Had Fink moved a decade ago to pull BlackRock’s funds out of companies that contribute to climate change, his clients would have been well served. In the past 10 years, companies in the S&P 500 energy sector had gained just 2% in total. In the same period, the broader S&P 500 nearly tripled.
In an interview, Fink said the decision developed from conversations with “business leaders and how they’re thinking about it, talking to different scientists, reading different research.” Fink asked BlackRock to research the economic impacts of climate change; it found that they are already appearing in a meaningful way in the form of higher insurance premiums, for fires and floods, and expects cities to have to pay more for their bonds.
Wherever he goes, he said, he is bombarded with climate questions from investors, often to the exclusion of issues that until recently were once considered more important. “Climate change is almost invariably the top issue that clients around the world raise with BlackRock,” he wrote in his letter.
He wrote that he anticipated a major shift, much sooner than many might imagine, in the way money will be allocated.
“This dynamic will accelerate as the next generation takes the helm of government and business,” he wrote. “As trillions of dollars shift to millennials over the next few decades, as they become CEOs and CIOs, as they become the policymakers and heads of state, they will further reshape the world’s approach to sustainability.”
While BlackRock makes its green push, the Trump administration is going in the opposite direction, repealing and weakening laws aimed at protecting the environment and promoting sustainability. Indeed, Fink’s effort appeared to be another example of the private sector pressing on issues that the White House has abandoned.
Still, Fink made plain that while he intends for the firm to consider climate risks, he would not pursue an across-the-board sale of energy companies that produce fossil fuels. Because of its sheer size, BlackRock will remain one of the world’s largest investors in fossil-fuel companies.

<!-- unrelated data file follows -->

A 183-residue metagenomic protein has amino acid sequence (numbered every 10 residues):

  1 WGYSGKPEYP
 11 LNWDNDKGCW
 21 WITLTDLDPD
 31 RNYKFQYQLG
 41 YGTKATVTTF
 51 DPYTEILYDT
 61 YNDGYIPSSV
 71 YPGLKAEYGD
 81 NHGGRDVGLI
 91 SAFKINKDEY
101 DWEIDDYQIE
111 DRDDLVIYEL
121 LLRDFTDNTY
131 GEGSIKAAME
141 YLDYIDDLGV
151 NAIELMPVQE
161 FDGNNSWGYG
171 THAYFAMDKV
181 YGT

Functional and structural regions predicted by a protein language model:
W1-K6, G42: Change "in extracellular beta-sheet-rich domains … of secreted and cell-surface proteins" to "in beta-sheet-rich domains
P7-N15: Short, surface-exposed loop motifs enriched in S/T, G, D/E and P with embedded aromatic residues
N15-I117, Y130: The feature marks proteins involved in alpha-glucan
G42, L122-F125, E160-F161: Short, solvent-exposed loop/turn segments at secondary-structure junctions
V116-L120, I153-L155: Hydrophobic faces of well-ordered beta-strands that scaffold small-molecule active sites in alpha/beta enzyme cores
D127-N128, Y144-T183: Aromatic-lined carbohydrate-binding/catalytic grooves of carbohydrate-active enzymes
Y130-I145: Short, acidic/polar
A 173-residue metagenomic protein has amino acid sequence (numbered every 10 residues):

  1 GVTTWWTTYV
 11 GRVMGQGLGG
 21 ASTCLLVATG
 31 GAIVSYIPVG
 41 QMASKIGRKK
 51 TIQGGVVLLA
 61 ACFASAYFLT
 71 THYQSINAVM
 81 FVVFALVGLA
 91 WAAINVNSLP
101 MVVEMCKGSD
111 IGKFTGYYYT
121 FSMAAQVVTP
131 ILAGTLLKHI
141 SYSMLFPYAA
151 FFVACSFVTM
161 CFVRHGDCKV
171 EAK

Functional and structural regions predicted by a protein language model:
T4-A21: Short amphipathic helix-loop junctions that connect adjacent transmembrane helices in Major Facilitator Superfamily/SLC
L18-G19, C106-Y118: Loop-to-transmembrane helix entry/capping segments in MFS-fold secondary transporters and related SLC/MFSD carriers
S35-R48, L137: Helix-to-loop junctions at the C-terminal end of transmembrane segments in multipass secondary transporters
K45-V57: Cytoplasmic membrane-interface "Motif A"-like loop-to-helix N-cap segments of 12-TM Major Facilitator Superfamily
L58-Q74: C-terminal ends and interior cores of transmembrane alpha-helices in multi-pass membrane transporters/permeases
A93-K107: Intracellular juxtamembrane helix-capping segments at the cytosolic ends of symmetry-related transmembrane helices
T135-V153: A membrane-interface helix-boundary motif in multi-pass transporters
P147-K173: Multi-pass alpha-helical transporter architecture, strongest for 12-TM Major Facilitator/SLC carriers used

“Despite recent rapid advances in technology, the science does not yet exist to replace many of today’s essential uses of hydrocarbons,” he wrote. “We need to be mindful of the economic, scientific, social and political realities of the energy transition.”
BlackRock manages money for countries across the globe as well as U.S. states and municipalities. It could face opposition for its new stance in areas that benefit from fossil fuels, like Middle East countries or states where oil has become a significant part of their economies.
Fink said that because much of the money BlackRock manages is invested in passive index funds like those that track the S&P 500, the firm was unable to simply sell shares in companies that it felt were not focused on sustainability. But he did say that the firm could do so in what are known as “actively managed funds,” in which BlackRock can choose which stocks are included.
BlackRock also plans to offer new passive funds — including target-date funds that are based on a person’s age and are meant to be used to prepare for retirement — that will not include fossil fuel companies. Investors will be able to choose these instead of more traditional funds. To the extent that fossil fuel companies are in an index, BlackRock plans to push them to consider their eventual transition to renewable energy. Fink said the company would vote against them if they are not moving fast enough.
“We will be increasingly disposed to vote against management and board directors when companies are not making sufficient progress on sustainability-related disclosures and the business practices and plans underlying them,” he wrote.